This coming Friday, the Swedes will be celebrating St Lucy’s Day, one of the biggest Swedish traditions around Christmas observed each year on the 13th of December. We usually connect this event to St Lucy processions and saffron buns (Lussekatter in Swedish).
Originally, the celebration comes from stories that were told by monks who first brought Christianity to Sweden. According to them, Lucy was a young Christian girl who was blinded and burned for having given her dowry to the poors. But because she wouldn’t burn, she was stabbed in the heart. Another version about Lucy is that she would secretly bring food to the persecuted Christians in Rome, who lived in hiding in the catacombs under the city. She would wear candles on her head so she had both her hands free to carry things. Although we have no evidence that Lucy existed for real, she is noneless strongly connected to light.
Nowadays, St Lucy is celebrated all around the country with a girl (traditionally the oldest sister in a family) dressed in a white dress with a red sash around her waist and a crown of candles on her head (it is always a big deal for the little girl to wear this crown of candles on her head, although electric candles are also available for young kids). According to tradition, children serve coffee and a special saffron bread to the rest of the family, while singing “Santa Lucia”.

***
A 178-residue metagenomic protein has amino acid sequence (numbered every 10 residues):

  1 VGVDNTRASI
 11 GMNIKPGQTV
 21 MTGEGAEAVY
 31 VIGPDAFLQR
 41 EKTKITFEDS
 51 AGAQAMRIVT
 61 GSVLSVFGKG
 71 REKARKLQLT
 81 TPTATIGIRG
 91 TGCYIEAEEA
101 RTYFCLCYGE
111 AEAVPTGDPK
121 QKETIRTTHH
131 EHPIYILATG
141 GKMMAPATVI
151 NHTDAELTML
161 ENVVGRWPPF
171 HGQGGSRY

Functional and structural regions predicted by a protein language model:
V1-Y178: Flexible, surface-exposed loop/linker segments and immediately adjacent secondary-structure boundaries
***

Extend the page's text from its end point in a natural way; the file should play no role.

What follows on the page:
Most cities and schools in Sweden also appoint a St Lucy every year. They visit hospitals and old people’s homes singing a song about St Lucy and bringing some ginger snap biscuits (pepperkakor in Swedish). Moreover, because the Swedes love to sing, you’ll find choirs in almost every public place and/or company, which makes this day very special.
A few weeks ago, my friend Audrey L. organised a Swedish baking course and I learned how to bake these lovely precious buns, since saffron is the most expensive spice that you can find. I couldn’t help it, I had to bake them again by myself a week later. And here’s the recipe of the Swedish Christmas Saffron Buns!
Ingredients (20- 30 saffron buns):
- 1g saffron
- 30cl cognac (or other brandy) + 30g sugar
- 75g fresh yeast, finely crumbled
- 2 cups cold milk
- 8 1/2 cup all purpose flour
- 1 cup sugar
- 2/3 cup unsalted butter
- 1/2 tsp salt
- 1 handful raisins
- 1 beaten egg
1. Dissolve saffron in cognac mixed with sugar in a small glass bottle and let macerate over night.
2. Dissolve the yeast in the milk and add the remaining ingredients : saffron, sugar, butter and flour (as much flour as needed).
3. Process the dough in a Kitchen Aid for 10-12 minutes, or by hand for 15 minutes until it becomes smooth and elastic.
4. Transfer the dough to a large bowl and cover the dough with a clean towel. Let rise until doubled, about 1 hour.
5. Punch down the risen dough. Lightly knead two or three times on a floured surface. Pinch off small handfuls of dough and roll into “snakes”. Shape snakes into “S”-shaped buns. Place on a lighly greased sheet.
6. Preheat the oven to 420 F. Put two raisins in each bun and brush with a beaten egg, and bake at 400-420 F for about 10-12 minutes, just until brown.